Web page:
Quantum technology is an important part of India’s technology ambitions: Dr Amith Singhee, Director, IBM Research India & CTO, IBM India and South Asia
Quantum computing has emerged as a technology that outperforms the efficiency of classical computers. IBM has a long history of advancing the reality of quantum computing technology and brings decades of research – from theory to the entire technology stack – to the quantum computing industry. This work has positioned IBM as a leader in this emerging space with the globe’s largest fleet of quantum computers available on the IBM Cloud. To understand more about IBM’s strategy around Quantum Computing and its potential for a country like India, Express Computer spoke with Dr Amith Singhee, Director, IBM Research India & CTO IBM India South Asia
Some edited excerpts:
What is the potential of quantum computing for a country like India?
Quantum computing draws on the fundamental laws of nature that gives them the unique power that could provide solutions to major societal challenges such as energy, health, climate, and security. As this technology progresses, there is an opportunity to bring about huge changes: next-gen battery design, automotive structural analysis, new materials design, enzyme design, fraud detection, cyber forensics, sustainability, risk management, drug discovery and more. This potential has led to a quantum race all over the world and governments and industry are rolling out strategic plans including India. Well known-for its technology prowess and talent pool, India has the potential to build capacity in quantum computing and become a talent and innovation hub for this technology. Nasscom-Avasant, in their 2022 report, have predicted that India will have a $310 billion value industry in quantum technologies by 2030.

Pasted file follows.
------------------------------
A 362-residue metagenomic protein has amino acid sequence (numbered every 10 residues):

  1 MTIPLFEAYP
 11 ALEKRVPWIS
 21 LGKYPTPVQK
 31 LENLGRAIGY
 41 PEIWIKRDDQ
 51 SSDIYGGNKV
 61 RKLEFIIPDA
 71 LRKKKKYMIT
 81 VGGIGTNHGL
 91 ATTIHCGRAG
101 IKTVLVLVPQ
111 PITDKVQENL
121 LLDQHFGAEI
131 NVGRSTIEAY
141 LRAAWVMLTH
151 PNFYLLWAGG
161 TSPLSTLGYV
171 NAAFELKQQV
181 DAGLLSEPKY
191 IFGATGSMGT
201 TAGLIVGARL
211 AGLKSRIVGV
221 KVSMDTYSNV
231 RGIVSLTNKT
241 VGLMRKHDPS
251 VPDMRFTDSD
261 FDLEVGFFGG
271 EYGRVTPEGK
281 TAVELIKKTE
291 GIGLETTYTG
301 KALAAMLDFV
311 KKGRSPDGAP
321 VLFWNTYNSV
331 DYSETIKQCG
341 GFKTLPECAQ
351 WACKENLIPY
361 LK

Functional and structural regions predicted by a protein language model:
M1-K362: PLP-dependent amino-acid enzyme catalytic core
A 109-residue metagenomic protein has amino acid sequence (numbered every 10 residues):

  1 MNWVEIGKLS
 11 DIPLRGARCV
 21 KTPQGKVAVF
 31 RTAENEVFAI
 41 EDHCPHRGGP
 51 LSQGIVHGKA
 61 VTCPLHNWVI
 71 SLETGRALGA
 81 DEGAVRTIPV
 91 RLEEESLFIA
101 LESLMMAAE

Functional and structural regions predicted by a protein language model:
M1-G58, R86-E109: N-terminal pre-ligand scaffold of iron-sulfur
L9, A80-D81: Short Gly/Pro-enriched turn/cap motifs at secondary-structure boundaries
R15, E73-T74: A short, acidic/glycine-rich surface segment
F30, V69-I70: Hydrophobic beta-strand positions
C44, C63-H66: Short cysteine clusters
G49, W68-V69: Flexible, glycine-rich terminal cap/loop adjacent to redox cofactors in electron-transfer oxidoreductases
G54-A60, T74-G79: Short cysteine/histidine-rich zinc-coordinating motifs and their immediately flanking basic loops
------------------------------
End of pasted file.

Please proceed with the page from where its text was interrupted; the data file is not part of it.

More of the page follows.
What are some of the initiatives taken by IBM to encourage the creation of a quantum computing ecosystem in India
At IBM, we believe that open source access and adoption is how an ecosystem of developers, scientists, educators, professionals and entire industries can get “quantum ready” to benefit from quantum. Today, IBM has the largest and most extensive commercial quantum program and ecosystem, with more than 460,000 total registered users and 200+ members of our quantum network worldwide across that includes over 50+ academia , 40+ startups and members representing a range of industries, including healthcare, automotive, banking, and finance.
In India too, we are nurturing a community of students, developers to build their skills and understanding of the technology by providing them with learning resources, tools and access to quantum computers for a hands -on experience to program them using the Qiskit open-source framework and adopt them to address problems which are beyond the scope of classical computers.
Some of our initiatives include:
• Quantum Education and Workforce development : We have partnered with leading educational institutions in India through the IBM Quantum Educators Program. IBM Quantum and IIT Madras also jointly offer a course on Quantum Computing
on the NPTEL Platform – one of the highest registered quantum courses in the
country. in addition, the Qiskit community in India is vibrant and actively participates in all global IBM Quantum programs like Qiskit Summer School, IBM Quantum Challenge, Quantum Explorers and so on. The Qiskit textbook is also available in Tamil, Bengali, Malayalam and Hindi languages.
• Strong Industry Academic partnership for Research to develop use cases: IIT Madras has recently joined the IBM Quantum Network and has access to IBM’s most advanced quantum computing systems and IBM’s quantum expertise. Through this partnership we are jointly exploring practical applications to realize the wide-ranging benefits of this technology in areas like Finance, Chemistry.
• R&D in Quantum Science – Software/ Hardware/Applications: Academia plays an important role in building skills and driving research for Deep Tech. Through the IBM Quantum Researchers Program, we are helping members of the quantum information science community get research done faster, with access to more systems with pulse access and larger share of the fair-share queue.